Italy Ready To Invade Libya After ISIS Fighters Seize Libyan City

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Italy Ready To Invade Libya After ISIS Fighters Seize Libyan City
ISIS fighters who allegedly seized Muammar Gaddafi’s hometown of Sirte

AFRICANGLOBE – Italy would be ready to join a U.N.-led force to battle “an active terrorist threat” after recent advances by a faction in Libya that has sworn loyalty to ISIS militants, Italian Foreign Minister Paolo Gentiloni said on Friday.

Prime Minister Joseph Muscat welcomed  the announcement. In a tweet, Dr Muscat said:

“Glad #Italy willing to intervene in #Libya under UN mandate. #Malta will play it’s part to ensure #Mediterranean stability -JM @matteorenzi”

In an interview with SkyTG24 television, Gentiloni said Italy backed efforts by United Nations special envoy Bernardino Leon to bring warring factions to the table to try to broker a ceasefire.

But he said should talks fail, Italy “is ready to fight naturally in the context of an international mission”.

“We cannot accept the idea that there’s an active terrorist threat only a few hours from Italy by boat.”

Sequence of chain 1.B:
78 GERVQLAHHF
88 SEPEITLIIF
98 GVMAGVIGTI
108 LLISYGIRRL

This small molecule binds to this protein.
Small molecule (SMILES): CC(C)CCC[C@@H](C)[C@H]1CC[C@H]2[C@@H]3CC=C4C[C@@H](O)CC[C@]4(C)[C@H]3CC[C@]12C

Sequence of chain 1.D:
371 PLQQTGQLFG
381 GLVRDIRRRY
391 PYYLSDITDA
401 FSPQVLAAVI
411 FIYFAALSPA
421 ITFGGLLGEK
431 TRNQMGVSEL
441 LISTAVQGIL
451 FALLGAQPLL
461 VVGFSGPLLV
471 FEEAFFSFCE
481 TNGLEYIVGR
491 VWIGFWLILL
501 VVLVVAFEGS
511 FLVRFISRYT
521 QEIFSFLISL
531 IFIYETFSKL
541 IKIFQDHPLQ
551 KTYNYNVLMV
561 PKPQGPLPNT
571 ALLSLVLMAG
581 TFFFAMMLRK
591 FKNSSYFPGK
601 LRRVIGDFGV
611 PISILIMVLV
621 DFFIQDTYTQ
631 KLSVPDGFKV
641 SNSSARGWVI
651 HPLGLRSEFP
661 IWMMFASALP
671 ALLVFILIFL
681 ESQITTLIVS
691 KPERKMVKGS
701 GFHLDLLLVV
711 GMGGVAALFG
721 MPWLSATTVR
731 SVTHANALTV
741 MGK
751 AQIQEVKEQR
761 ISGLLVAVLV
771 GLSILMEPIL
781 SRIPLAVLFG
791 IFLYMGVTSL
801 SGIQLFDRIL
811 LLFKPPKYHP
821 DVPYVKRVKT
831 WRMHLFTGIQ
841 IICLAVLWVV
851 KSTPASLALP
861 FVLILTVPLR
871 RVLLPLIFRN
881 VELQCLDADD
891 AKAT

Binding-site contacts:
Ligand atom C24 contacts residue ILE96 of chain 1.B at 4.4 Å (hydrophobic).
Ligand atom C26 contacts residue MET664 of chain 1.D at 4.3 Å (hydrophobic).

The situation in Libya, already chaotic, “is deteriorating”, Gentiloni said, adding that Italy “cannot underestimate” the possibility of an attack by Islamic State militants.

In recent days, Italian officials have made generic statements about being willing to lead a UN force in Libya, but Gentiloni’s comments on Friday mark a more aggressive stance.

Gentiloni spoke after media reports toay that fighters claiming allegiance to Islamic State militants in Iraq and Syria had taken control of radio and television stations in Sirte, a coastal city halfway between Tripoli and Benghazi.

Until recently, the Islamic State faction appeared to have limited power and to be confined mostly to the city of Derna, he said.

The main power struggle in Libya, which has been the focus of the U.N. talks, is between an internationally-recognised government and a rival administration set up in Tripoli after an armed faction seized the capital last summer.

Both are backed by brigades of fighters who helped oust veteran leader Muammar Gaddafi with the help of NATO in 2011 but have since turned against one another in a complex conflict involving tribes, former Gaddafi troops, Islamist militants and federalist forces.

People traffickers there have taken advantage of the chaos to send tens of thousands of refugees and migrants in small, overcrowded boats towards Italy.

More than 300 African migrants died trying to reach Italy from Libya in stormy seas this week. The UN refugee organisation says at least 218,000 migrants crossed the Mediterranean by boat last year and 3,500 lives were lost.